When I went out, no one knew of our project. We had a shoebox. The designer designed what he was going to do in a shoebox. And we had to carry it around. And when we came to a parlor meeting, a person said, 'Well, it doesn't look so modern.' Listen, there were enormous challenges when you start something from scratch. In this case, people said, 'If it wasn't done up till now, why do you want to do it now? If the survivors thought there was a need, they would have done it 1945.' There are all kinds of reasons why people are against something. But you have to overcome them.

JJ: What kept you going?

MH: My belief that it was correct, that the idea was right, and sooner or later there would be room for this idea.

The other thing I've learned from a great donor, Jack Diamond -- a pillar of the shul where I was rabbi for many, many years -- he used to say, 'If you can say it in a telegram form, it's much better than a letter.' And I see many people in the area of fundraising when they start talking about a project it sounds like they're on a transatlantic flight; that is, they think they have 10 hours to land because they're going to London. The truth is, it should be short. You should know how to communicate that message in a short manner. Be respectful of the fact that the person you're asking a lot of money from is a busy person; he appreciates more than anything brevity. Don't make a big megilla about it.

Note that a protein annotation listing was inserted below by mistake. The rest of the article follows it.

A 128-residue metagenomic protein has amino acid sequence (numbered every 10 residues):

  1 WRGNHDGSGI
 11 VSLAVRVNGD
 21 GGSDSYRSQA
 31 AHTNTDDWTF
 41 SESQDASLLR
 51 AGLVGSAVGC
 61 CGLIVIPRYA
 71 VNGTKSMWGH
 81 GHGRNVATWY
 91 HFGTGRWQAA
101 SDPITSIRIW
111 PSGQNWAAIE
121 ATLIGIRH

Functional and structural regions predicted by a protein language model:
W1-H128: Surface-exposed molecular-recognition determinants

You have to be a communicator. The greatest Jew in the history of the Jewish people, Moses, said to God, "God, I can't make the pitch to Pharaoh, I'm a stutterer, it's not going to work. And God did not say to him, 'That's fine, I'll do it for you, Moses.' What he did say to him, 'You happen to have a brother, Aaron, who's a good communicator. You tell the words to Aaron, he will say it to Pharaoh.' If you don't know how to, in a short form, explain to the donor the importance, if you can't communicate it, then you're not the right person to ask for the funds.

JJ: What would you tell people who are uncomfortable with fundraising?

MH: When you fundraise, you're taking someone else's money; it's an awkward feeling. But if you are doing it lishma -- for a good cause and for the right reason -- then in the end it's worth conquering your shyness, and saying, 'I'm going to be doing good in the Jewish community, and I have nothing to be ashamed of for doing that.'

If you ask people who knew me then, they would probably say: 'This guy is not going to be able to raise ten cents!'

I don't know any fundraiser who is going to say, 'I was born for this! This is the easiest thing!' The truth is, you're doing the Jewish community a favor. Because this enhances Jewish life. Without Jewish funds there would be no institutions.

JJ: When is it fun?

MH: I think it's a great feeling when you see the fruits [of your work].... Is there any satisfaction? Yes, it's worth the toil. And believe me, it's a toil. Because whatever is said, Jewish communal life is very difficult.